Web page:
12. Will applications requesting 4 years be treated in the same way as 3-year applications? Answer: Yes.

13. Some of the current fellows have already completed a postdoc before starting the catalyst fellowship – is it disadvantageous to apply as a graduating student? Answer: No. Some of our top ranked applicants in 2021-2022 had just completed, or were just completing graduate school.

14. What is the current LSST timeline for science products? Answer: See: https://www.lsst.org/about/timeline or http://ls.st/dates

15. Are there any suggestions for social science applicants to find host institutions and local advisors at those institutions? Should social science applicants identify local advisors from the senior social scientist team? Answer: Applicants for Catalyst Fellowships in the social sciences may apply to sit at any LSSTC member institution. This list of such institutions is here: https://www.lsstcorporation.org/node/3 Given the wide range of disciples and methods in the social sciences, applicants are responsible for identifying a local advisor at their desired host institution. The proposed local advisor can be any faculty or senior researcher (beyond the postdoc stage of their career) at an LSSTC member institution.The local advisor should not be a member of the Catalyst senior social science team.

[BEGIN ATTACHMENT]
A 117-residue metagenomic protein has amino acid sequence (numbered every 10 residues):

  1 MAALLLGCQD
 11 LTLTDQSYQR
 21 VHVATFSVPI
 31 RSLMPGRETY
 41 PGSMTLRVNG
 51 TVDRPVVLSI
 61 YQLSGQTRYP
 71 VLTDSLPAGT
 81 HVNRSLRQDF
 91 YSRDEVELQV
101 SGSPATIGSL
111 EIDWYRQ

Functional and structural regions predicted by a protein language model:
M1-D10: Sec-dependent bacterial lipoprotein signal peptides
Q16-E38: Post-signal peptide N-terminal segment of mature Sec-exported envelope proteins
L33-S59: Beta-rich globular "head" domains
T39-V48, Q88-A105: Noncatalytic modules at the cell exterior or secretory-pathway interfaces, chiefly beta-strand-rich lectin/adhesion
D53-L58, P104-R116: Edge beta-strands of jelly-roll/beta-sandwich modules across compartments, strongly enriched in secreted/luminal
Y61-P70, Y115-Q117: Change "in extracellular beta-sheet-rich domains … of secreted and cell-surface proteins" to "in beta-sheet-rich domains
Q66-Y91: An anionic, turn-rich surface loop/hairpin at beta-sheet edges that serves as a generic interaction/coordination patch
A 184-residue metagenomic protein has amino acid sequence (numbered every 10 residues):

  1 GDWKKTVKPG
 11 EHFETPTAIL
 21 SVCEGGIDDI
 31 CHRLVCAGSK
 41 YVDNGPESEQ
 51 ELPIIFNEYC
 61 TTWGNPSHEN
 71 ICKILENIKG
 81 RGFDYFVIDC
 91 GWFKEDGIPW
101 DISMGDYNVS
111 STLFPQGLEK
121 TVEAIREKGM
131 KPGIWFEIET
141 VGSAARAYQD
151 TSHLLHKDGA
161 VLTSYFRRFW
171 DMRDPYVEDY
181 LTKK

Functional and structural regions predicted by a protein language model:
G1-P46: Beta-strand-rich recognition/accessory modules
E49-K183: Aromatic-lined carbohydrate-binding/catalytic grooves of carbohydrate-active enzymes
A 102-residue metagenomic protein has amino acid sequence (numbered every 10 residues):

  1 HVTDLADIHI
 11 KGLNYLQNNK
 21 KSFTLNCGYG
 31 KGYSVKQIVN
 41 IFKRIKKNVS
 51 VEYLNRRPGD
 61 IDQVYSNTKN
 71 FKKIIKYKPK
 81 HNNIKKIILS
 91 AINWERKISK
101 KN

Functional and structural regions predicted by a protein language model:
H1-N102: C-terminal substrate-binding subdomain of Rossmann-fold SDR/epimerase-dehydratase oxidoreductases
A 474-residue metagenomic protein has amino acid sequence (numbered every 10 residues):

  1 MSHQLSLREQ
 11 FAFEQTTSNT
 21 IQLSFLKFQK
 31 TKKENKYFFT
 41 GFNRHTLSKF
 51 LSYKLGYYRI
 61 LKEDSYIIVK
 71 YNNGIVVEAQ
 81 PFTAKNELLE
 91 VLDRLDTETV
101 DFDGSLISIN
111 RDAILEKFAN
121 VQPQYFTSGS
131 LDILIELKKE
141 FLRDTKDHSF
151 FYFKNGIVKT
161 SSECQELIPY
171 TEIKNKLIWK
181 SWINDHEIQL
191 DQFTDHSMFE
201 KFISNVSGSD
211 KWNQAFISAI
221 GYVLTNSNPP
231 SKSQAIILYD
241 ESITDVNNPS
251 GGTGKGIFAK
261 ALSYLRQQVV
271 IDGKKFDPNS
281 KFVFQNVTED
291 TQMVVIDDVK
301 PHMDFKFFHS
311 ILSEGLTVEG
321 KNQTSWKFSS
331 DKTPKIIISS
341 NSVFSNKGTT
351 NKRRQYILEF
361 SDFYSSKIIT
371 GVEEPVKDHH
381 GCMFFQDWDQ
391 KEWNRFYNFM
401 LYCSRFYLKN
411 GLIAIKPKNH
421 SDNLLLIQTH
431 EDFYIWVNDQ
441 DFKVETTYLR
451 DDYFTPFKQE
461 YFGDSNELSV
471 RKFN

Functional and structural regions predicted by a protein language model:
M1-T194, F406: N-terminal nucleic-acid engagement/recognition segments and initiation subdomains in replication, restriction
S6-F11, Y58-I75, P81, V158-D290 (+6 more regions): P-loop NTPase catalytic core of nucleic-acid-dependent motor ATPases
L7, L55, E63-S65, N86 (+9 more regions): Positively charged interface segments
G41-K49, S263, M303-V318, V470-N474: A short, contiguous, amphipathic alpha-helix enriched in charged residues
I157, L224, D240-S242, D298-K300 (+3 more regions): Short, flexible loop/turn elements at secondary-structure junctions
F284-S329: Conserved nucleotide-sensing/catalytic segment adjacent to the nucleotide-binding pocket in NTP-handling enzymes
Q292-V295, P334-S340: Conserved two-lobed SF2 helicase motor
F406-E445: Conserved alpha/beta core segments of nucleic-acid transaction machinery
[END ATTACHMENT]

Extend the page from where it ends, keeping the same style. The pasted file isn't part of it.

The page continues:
16. Are there particular topics/projects that will be preferred within astrophysics? Are there e.g. higher priority topics/projects to further the mission of LSST? Answer: For astrophysics applicants, there are no explicitly preferred topics or projects. We aim for the research of Catalyst Fellows to cover a balanced and wide-ranging set of LSST science topics.

17. Should social scientists expect to work with faculty supervisors who are within their social science discipline, or will this mentorship be cross-disciplinary? Answer: Either is fine, and the decision is up to the prospective applicant.

18. Is there a maximum file size for my application?   Answer: Yes, it should be no larger than 10 MB.

19. I defended my PhD in December but it was awarded in March. Which date counts for my eligibility?  Answer: The official eligibility date is the date that you were officially awarded your PhD according to the granting institution.  In this case that would be March.